I tried to keep walking but felt him grab my right just below the elbow. I tried to run but The Donald held tight to my wrist. He started to squeeze my fingers.
“What do you want!?” I shouted.
He continued to twist until I went down to my knees and, essentially, wordlessly begged him to stop. We looked into each other’s eyes. He certainly saw fear and helplessness. I saw triumph and evil. He let go of my hand.
“Keep your fucking mouth shut,” he said, and departed, leaving me to get up, wipe some dirt off my pants, and flex my fingers, sore but still intact.

I managed to survive the next five years without again being one-on-one with The Donald, not an easy feat in a school so small. He tallied up a predictable set of depredations during his high school career. He was suspended for fighting several times; he was caught drinking in class; he ostentatiously drove a beaten-up truck onto campus as a sophomore, when only seniors were allowed to drive to school; his favorite smoking bathroom was referred to as “Donald’s house” by students and faculty alike; and, he was caught in several cheating incidents.
As the years went by, I was amazed to find my classmates idolizing The Donald for his nonconformity, his boldness. They thought he was “cool.” When our yearbook was intended to capture the essence of our class, no one appeared more prominently than The Donald. His grinning face adorned a two-page centerfold in the middle of the book, a cigarette jaunting from his lips as he sat, James Dean-style, on the hood of his truck, wearing a leather jacket. By that time, I was no longer surprised, just resigned. The messy, violent Donald had become a folk hero to kids otherwise disposed to sensitivity and order.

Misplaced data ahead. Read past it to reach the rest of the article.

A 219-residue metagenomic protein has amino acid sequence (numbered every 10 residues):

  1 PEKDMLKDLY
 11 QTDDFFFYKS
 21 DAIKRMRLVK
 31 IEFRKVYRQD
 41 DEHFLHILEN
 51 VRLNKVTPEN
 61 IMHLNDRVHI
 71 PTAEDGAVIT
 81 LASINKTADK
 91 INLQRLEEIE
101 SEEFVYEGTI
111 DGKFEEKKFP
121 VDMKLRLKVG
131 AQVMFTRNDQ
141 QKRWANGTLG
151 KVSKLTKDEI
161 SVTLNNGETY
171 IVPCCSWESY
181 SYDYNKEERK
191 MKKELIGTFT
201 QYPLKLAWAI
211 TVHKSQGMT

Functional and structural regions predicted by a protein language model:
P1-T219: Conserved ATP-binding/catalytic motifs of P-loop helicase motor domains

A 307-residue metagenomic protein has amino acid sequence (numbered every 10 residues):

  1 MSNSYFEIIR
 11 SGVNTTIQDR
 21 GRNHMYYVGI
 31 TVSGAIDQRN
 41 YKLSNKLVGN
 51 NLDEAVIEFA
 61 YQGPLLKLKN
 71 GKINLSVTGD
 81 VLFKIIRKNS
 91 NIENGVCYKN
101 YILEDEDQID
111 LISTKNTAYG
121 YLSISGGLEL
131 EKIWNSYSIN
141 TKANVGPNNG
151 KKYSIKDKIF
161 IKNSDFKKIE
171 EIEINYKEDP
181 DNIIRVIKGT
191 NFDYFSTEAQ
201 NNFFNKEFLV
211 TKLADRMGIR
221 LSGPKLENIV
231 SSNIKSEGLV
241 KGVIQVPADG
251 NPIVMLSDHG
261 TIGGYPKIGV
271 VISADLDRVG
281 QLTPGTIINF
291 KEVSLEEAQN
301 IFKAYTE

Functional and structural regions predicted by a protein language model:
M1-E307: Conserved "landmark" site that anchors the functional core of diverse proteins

Nearly twenty years after graduation, I received an “In Memoriam” card from Friends’ Academy. The Donald had died in a car crash on his way home from work. The only member of our class who had not attended college, the notice described him as a prized member of the staff at the local A & P where he was assistant produce manager. It invited me to a “Celebration of Donald Worley,” and asked, if I could not attend, if I would send a written “remembrance,” to capture the “beauty” of Donald’s life.
I was ambivalent about The Donald’s demise. Though I’d wished some sort of misfortune upon him for a quarter century, death seemed out of proportion to what he had done to me. I pondered for a moment what had made The Donald the way he was. Were his parents abusive? Was his economic or social background difficult? Did he suffer from a mental deficit that caused a lack of impulse control or compassion? I concluded all those things were possible, but even if he was afflicted with any or all of them, they were rationales, not excuses. The nicest thing I could do for The Donald was to NOT express my remembrance of him. I threw the card away.